Tasty, too. Made from a fermented grain called teff, the Ethiopian flatbread injera has a gentle, sourdough-like flavor. It serves both as platter and, when gently torn with the fingers of the right hand, as utensil. The spongy texture is ideal for soaking up stews like shiro wat, ground chickpeas colored burnt orange by the chili-pepper spice blend called berbere. In this lunch special ($8), the shiro wat was accompanied by stewed lentils and cabbage with carrots; out of frame, additional rounds of injera awaited mop-up duty.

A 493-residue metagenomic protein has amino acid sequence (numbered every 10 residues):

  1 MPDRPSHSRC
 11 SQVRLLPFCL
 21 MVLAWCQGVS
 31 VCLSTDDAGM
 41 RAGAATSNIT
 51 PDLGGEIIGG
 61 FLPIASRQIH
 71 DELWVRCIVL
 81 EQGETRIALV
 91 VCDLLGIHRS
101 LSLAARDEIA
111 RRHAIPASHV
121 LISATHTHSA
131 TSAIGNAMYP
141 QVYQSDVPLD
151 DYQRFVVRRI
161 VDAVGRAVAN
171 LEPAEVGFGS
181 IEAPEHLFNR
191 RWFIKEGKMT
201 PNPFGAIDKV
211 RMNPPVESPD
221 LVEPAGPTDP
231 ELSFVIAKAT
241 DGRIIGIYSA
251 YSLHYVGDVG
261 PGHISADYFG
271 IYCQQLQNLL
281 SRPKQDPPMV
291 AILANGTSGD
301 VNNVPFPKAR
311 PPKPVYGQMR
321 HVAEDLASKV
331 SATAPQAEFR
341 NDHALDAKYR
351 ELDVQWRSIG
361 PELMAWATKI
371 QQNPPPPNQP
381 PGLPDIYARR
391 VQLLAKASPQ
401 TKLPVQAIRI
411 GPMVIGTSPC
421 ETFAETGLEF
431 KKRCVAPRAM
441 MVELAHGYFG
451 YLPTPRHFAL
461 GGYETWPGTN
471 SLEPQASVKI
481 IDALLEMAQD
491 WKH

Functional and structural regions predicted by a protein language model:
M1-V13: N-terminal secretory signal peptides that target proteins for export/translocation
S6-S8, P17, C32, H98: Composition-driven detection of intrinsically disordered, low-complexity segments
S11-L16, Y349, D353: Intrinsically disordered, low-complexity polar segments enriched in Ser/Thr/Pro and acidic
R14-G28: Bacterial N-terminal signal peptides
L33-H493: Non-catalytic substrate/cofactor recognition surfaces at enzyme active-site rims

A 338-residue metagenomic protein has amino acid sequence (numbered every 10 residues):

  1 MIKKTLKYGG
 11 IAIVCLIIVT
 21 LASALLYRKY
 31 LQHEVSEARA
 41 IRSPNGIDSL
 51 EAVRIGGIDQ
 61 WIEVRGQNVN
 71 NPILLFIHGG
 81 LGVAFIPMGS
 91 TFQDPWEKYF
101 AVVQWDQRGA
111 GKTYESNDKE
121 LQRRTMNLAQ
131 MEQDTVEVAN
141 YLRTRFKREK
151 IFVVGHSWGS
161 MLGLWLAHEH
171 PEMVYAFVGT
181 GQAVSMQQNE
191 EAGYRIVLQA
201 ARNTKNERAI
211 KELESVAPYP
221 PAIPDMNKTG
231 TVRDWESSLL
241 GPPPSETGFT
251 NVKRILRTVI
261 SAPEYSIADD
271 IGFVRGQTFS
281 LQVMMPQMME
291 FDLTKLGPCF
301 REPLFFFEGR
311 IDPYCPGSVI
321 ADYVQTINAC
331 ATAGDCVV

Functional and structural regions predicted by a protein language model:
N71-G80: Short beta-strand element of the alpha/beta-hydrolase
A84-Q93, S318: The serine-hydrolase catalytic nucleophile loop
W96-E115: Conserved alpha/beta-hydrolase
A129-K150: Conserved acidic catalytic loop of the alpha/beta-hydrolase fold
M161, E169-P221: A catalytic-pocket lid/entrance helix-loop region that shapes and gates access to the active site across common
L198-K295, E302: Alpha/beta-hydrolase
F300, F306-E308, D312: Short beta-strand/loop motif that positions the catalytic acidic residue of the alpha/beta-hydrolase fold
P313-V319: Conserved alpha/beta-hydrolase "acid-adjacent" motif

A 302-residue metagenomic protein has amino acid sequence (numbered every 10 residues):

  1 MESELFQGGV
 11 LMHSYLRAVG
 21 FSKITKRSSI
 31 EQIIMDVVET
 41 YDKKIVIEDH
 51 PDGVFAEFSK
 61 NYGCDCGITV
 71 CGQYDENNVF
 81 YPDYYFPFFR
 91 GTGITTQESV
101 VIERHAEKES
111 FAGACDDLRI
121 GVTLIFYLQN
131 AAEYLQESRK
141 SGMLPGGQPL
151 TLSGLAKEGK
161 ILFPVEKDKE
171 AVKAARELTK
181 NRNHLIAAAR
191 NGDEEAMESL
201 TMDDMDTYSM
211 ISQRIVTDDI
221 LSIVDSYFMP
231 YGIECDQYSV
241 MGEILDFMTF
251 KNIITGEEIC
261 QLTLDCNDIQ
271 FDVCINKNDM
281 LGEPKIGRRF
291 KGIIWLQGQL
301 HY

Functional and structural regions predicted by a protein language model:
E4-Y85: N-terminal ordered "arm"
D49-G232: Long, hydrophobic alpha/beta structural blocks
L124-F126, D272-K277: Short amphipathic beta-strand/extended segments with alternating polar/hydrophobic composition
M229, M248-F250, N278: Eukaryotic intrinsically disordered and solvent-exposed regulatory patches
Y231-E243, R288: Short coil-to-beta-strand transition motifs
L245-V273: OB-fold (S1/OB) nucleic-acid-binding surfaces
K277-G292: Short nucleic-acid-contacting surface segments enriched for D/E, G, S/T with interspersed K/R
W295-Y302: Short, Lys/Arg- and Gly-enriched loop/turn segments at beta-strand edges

Meskerem, which opened in 1995, spun off two more locations, one near Lincoln Center (since closed) and one in the West Village (now under separate ownership). The restaurant's original chef continues to cook here, in Hell's Kitchen.
468 West 47th St. (Ninth-Tenth Aves.)